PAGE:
- India has avoided about 1 million (10 lakh) deaths of children under age five since 2005, owing to the significant reductions in mortality from pneumonia, diarrhoea, neonatal infections and birth asphyxia/trauma, measles and tetanus, according to a study published in the latest issue of The Lancet journal.
- The ‘India’s Million Death Study’, implemented by the Registrar General of India, is the first study to directly quantify changes in cause-specific child deaths in India, nationally and sub-nationally, from 2000-15 among randomly selected homes.
- This is a direct study based on face-to-face interviews with families, and is not based on modelling or projections from small samples.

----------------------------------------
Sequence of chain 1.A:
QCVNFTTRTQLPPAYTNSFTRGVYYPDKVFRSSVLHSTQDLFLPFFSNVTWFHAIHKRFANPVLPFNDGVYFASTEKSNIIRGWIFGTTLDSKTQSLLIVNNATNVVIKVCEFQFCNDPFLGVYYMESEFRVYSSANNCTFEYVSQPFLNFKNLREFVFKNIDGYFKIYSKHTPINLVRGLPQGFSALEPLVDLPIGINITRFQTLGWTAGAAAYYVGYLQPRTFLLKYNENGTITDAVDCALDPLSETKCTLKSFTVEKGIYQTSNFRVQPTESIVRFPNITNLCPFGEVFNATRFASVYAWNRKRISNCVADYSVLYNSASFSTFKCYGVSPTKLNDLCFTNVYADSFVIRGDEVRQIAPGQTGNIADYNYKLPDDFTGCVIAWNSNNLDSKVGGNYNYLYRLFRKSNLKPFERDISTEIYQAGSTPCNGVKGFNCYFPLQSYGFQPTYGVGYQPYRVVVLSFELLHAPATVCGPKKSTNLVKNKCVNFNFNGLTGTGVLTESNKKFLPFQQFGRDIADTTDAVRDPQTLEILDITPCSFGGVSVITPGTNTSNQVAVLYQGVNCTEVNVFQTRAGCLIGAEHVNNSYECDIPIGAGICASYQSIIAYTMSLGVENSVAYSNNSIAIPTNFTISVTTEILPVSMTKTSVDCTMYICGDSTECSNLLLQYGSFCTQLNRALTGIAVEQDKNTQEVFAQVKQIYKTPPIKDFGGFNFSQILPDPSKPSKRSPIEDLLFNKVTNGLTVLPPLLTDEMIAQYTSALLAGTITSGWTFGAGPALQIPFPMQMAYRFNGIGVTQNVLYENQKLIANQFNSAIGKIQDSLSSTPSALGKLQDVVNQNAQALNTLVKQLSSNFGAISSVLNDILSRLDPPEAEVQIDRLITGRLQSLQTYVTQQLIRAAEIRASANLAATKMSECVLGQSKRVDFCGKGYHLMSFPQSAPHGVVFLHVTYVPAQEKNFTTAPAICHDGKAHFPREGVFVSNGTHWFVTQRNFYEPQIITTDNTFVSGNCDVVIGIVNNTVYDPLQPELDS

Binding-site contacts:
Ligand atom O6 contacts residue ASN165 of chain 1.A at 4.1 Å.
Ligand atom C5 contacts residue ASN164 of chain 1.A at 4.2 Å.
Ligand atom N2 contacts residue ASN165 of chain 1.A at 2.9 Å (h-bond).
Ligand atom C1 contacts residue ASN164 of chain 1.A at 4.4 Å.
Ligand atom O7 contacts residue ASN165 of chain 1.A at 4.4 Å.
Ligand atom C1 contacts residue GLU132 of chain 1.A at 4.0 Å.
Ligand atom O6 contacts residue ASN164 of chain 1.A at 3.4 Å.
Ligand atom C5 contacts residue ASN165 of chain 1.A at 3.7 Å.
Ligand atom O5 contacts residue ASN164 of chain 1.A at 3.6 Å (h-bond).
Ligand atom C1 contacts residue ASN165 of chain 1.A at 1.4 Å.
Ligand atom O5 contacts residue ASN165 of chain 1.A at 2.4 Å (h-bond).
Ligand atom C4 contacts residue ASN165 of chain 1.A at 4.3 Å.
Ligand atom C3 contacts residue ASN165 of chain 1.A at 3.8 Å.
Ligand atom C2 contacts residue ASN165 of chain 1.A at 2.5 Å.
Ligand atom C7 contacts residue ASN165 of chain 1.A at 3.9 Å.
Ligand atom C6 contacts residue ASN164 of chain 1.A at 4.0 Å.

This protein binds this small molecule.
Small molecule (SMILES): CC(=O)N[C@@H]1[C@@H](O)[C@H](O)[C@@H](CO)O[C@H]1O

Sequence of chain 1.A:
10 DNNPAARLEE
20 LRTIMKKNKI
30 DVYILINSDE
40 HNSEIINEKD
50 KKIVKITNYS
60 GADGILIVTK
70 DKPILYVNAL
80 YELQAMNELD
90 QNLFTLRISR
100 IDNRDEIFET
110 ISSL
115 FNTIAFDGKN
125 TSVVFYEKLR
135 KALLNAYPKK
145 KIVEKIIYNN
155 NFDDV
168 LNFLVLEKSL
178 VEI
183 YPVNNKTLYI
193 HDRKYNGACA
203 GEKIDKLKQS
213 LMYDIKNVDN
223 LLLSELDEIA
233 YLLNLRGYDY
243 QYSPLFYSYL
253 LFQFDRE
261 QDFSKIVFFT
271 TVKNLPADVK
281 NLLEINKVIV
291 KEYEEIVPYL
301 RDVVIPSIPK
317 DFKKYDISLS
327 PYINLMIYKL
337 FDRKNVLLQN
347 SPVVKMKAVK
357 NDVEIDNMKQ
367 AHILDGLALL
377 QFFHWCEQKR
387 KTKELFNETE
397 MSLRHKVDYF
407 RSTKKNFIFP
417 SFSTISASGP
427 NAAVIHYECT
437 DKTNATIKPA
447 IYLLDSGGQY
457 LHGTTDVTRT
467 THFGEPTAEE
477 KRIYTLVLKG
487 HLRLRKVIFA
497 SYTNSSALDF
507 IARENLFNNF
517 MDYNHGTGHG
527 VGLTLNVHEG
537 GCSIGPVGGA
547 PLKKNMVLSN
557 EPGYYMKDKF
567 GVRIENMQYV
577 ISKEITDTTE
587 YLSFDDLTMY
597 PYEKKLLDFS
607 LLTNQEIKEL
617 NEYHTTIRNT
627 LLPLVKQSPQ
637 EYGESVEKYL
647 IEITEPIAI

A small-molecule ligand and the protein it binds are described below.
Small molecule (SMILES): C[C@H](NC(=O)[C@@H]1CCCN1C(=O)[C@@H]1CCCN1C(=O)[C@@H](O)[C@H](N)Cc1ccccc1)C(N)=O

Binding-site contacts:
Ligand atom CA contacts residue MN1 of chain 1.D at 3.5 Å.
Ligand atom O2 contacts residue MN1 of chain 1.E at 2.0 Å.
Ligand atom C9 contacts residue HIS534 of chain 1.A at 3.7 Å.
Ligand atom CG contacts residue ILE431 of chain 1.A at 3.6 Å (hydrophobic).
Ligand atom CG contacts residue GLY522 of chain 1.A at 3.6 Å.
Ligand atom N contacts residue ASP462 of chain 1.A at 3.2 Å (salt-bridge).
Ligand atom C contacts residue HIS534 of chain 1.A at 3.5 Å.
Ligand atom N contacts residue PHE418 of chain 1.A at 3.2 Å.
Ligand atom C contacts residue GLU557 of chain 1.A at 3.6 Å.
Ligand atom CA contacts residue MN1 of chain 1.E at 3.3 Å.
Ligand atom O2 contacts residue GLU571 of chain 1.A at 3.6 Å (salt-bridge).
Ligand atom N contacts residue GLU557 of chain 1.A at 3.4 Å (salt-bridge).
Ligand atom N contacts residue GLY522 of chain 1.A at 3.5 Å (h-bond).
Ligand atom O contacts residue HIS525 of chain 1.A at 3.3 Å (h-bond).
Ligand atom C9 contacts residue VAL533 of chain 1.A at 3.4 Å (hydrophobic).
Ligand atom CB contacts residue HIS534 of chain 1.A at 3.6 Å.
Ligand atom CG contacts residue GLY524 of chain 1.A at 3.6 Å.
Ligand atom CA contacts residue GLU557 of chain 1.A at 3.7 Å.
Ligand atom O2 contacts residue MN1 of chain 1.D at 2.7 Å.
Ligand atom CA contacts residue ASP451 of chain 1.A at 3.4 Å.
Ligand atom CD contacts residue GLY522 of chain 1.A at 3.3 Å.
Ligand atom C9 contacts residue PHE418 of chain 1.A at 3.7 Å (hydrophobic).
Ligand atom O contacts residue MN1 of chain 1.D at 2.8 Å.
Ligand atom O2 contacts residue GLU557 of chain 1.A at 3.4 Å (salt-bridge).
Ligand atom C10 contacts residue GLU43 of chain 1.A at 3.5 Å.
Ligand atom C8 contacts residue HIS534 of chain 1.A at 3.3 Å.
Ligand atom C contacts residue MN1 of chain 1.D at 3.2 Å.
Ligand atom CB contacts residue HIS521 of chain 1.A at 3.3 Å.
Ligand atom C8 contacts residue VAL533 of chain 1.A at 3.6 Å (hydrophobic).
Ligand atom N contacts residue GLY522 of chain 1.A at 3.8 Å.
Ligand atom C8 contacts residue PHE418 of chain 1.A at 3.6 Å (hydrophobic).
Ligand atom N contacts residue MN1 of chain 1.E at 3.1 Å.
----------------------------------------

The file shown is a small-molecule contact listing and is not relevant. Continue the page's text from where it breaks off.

The study illustrates that the conditions prioritised under the National Health Mission had the greatest declines.
- Pneumonia and diarrhoea mortality fell by over 60% (most of the decline due to effective treatment),
- Mortality from birth-related breathing and trauma during delivery fell by 66% (most of the decline due to more births occurring in hospital), and
- Measles and tetanus mortality fell by 90% (mostly due to special immunization campaigns against each).